Sour Beer. While a certain level and quality of acidity is widely considered desirable in wine, often forming the backbone of its flavor structure, acidity is usually considered a flavor fault in modern beers. When speaking of beer, the word “sour” is usually pejorative. That said, there is a range of older beer styles that are traditionally acidic, and together with modern variants inspired by them, they have been termed, perhaps a bit rakishly, “sour beer.” When well made, they can be among the most complex and refreshing of beers, terrific with food and easily pushing the boundaries of what the modern drinker thinks of as “beer.”
In the days before modern sanitation, sour flavors in beer were common, if not always welcome. Most people avoided brewing during warm weather, when acidifying bacteria and wild yeast were more prevalent and likely to produce mouth-puckering acidity, sometimes with a vinegary tang, within days or weeks. When souring is intentional, the older “sour” beer styles are usually produced by the aging of beer in wooden barrels and involve the attempt to control acidity levels and produce an agreeable flavor. The classic sour beer styles include the German Berliner Weisse, and the Belgian Oud Bruin, Flanders Red, and lambic beers. All of these styles display a bracing lactic acidity, with the Belgian styles also showing some acetic character and a range of aromatics developed by bacteria and wild yeast during aging in oak barrels.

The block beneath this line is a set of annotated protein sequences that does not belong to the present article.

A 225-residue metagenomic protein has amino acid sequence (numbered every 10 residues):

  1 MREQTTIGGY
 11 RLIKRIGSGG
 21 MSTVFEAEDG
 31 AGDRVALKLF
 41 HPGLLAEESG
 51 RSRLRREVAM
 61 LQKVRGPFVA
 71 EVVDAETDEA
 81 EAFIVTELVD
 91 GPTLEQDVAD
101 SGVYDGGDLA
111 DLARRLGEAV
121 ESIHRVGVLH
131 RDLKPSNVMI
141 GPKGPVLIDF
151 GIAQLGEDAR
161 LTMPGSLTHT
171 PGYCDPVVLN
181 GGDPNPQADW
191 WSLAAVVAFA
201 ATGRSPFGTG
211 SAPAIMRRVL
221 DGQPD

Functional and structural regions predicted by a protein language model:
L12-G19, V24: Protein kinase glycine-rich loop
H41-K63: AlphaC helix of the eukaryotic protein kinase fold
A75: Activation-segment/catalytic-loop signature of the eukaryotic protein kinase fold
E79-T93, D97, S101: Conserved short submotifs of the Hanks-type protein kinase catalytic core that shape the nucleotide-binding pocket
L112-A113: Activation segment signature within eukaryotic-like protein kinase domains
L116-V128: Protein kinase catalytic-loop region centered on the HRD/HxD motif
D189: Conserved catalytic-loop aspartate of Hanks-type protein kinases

The rise of craft brewing in the United States and the emergence of upstart small breweries in other parts of the world has produced a new generation of brewers who aspire to create increasingly unique and flavorful beers. Many of these brewers have taken inspiration from classically sour Belgian beer styles. Not content with mimicking Belgian sour beers, they have started to develop what might be termed “new world” sour beers. Many of these new sour beers have no agreed-upon style guidelines and are yet to be classified in any particular category. This, of course, is part of the fun for the brewers who are making them. Some are aged in wine barrels, while others are aged in bourbon or whiskey barrels, successfully blending flavors that typically might not work well together. A handful of these “new world” brewers have even successfully created spontaneously fermented beers, something generally found only in Brussels or the Lambic region of Belgium. Some of these brewers have also installed “cool ships” in which to start the spontaneous fermentation before racking into oak barrels. Brewers who do not have the luxury of a cool ship have even used their mashing vessels as a temporary but suitable substitute in which to start their spontaneous fermentations.
The wild yeast strain Brettanomyces is considered a scourge in most of the world’s vineyards, while being cautiously welcomed in others, especially among “natural” winemakers who employ no laboratory yeasts. Cultured Brettanomyces is often used in the making of new world sour beers.